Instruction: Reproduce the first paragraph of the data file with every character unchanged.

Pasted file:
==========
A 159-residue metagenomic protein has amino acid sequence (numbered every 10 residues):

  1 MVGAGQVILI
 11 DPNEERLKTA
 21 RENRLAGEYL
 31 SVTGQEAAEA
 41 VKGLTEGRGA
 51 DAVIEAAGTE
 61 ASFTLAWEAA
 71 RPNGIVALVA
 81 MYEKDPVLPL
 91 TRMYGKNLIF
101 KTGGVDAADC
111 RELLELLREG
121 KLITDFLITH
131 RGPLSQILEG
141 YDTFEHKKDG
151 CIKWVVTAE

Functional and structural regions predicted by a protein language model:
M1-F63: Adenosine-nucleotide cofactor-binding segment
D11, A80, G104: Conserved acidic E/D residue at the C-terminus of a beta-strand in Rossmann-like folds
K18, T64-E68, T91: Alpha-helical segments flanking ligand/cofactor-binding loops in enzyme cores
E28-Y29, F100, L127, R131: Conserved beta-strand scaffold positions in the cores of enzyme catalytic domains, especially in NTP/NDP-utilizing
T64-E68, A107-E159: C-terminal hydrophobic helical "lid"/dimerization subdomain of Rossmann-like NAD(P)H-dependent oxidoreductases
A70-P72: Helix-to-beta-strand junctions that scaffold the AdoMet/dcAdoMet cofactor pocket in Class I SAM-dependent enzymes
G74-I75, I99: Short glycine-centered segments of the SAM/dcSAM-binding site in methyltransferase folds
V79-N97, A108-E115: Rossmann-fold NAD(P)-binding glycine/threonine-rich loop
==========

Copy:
A 159-residue metagenomic protein has amino acid sequence (numbered every 10 residues):